His defense is still there. He just makes so many plays while on that end of the floor. Just like last year, on a per 36 basis he’s near the top of the steals leaderboards and at the top of the blocks for non-bigs. He’s first in DBPM on the team and would be at the top of the league if his minutes were higher. While his on ball defense can still improve, his sheer defensive playmaking is already at the elite level.
The problem with Thybulle is his offense, just as it was in college and when he was drafted. He always projected to be just a three point shooter in the pros, but his already average 3-point shooting has dropped this year. His attempts are low enough that a hot run will turn that right around. I’m just not sure it’ll ever be a consistent weapon. It’s hard to have a Tony Allen type in the NBA right now, and he’s not quite the on ball stopper that Allen was. His ceiling is a Danny Green-esque player if he can get a handle on the deep ball, and prime Danny Green is a fantastic, useful element that every team loves. It’s not there yet. But the defensive instincts he’s already got aren’t teachable.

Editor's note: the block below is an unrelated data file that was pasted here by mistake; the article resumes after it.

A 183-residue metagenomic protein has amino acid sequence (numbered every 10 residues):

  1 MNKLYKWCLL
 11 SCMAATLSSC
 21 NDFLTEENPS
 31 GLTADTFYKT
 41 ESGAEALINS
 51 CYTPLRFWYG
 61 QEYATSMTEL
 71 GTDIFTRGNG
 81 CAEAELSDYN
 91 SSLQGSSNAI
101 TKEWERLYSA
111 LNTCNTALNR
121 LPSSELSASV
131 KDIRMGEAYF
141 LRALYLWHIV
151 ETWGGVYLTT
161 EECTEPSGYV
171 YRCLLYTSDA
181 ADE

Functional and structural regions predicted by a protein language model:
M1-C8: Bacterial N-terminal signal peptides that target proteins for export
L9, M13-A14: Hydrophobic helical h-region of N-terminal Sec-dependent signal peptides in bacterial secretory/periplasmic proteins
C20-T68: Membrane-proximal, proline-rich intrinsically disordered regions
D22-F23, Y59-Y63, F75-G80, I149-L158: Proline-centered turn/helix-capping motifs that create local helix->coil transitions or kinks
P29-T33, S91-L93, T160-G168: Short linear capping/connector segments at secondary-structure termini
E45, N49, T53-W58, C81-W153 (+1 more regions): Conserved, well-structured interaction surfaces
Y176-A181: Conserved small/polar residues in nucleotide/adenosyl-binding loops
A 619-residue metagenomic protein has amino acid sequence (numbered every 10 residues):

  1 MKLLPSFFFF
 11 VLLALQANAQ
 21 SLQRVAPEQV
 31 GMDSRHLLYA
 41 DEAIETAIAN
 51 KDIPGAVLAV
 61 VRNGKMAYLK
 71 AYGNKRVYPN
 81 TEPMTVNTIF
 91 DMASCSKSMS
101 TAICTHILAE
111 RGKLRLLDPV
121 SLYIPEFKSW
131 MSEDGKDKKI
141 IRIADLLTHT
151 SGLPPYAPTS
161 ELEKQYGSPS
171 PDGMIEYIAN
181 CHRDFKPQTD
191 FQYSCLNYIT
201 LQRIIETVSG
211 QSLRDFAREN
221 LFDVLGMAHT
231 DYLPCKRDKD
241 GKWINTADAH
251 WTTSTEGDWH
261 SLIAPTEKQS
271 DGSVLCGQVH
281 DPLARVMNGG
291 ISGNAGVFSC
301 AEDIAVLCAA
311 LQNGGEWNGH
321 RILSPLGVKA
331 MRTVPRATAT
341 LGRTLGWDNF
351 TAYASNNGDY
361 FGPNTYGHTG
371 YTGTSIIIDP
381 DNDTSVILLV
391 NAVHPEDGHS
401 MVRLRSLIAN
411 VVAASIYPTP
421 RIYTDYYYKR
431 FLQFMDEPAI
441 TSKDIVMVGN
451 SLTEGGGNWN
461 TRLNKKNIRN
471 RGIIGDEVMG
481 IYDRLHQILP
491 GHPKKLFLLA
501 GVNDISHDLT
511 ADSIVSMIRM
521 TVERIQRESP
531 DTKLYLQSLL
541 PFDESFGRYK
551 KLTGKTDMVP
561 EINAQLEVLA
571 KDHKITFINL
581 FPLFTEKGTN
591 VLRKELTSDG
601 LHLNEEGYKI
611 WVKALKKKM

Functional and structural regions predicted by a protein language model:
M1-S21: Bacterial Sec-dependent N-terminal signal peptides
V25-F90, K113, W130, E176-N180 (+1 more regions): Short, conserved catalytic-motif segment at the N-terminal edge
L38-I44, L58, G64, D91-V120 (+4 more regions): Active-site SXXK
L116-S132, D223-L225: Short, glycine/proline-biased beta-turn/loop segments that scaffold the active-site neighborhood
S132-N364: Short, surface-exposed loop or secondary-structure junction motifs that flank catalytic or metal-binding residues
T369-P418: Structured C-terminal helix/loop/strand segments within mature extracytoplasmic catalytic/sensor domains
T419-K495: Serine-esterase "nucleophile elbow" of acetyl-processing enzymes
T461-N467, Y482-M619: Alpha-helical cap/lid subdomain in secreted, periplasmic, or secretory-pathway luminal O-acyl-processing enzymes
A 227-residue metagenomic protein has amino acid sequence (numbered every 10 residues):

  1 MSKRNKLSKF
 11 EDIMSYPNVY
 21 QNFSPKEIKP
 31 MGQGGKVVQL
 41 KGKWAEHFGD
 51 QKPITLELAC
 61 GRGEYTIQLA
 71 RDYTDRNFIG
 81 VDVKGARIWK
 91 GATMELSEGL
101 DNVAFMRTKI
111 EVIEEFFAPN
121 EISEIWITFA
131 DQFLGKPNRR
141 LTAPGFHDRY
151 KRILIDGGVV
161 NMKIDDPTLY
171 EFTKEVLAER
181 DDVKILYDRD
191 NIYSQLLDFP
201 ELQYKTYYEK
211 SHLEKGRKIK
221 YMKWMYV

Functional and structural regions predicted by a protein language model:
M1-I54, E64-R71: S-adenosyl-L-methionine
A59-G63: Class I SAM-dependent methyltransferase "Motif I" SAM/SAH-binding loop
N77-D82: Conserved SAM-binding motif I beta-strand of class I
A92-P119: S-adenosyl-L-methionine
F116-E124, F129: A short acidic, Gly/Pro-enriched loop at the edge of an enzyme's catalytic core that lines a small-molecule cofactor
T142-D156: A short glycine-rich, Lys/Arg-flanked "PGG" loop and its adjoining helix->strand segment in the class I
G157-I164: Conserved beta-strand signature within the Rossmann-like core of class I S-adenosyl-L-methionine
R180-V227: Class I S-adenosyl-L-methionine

Isaiah Joe (21)
The player with the least amount of playing time on this list, Joe has been no less promising in his short career. The 76ers wanted a three and D player with Joe, and so far he’s fit the bill. Just like a player further down this list, Joe has definitely played more than he was supposed to and he’s been good. He didn’t play much in the beginning of the season when the full complement of players was available, but he’s earned minutes with his solid play. He’s shooting a good 39% on threes, and he’s letting them fly without reservation. Per 36 he’s firing off 9.2 of them.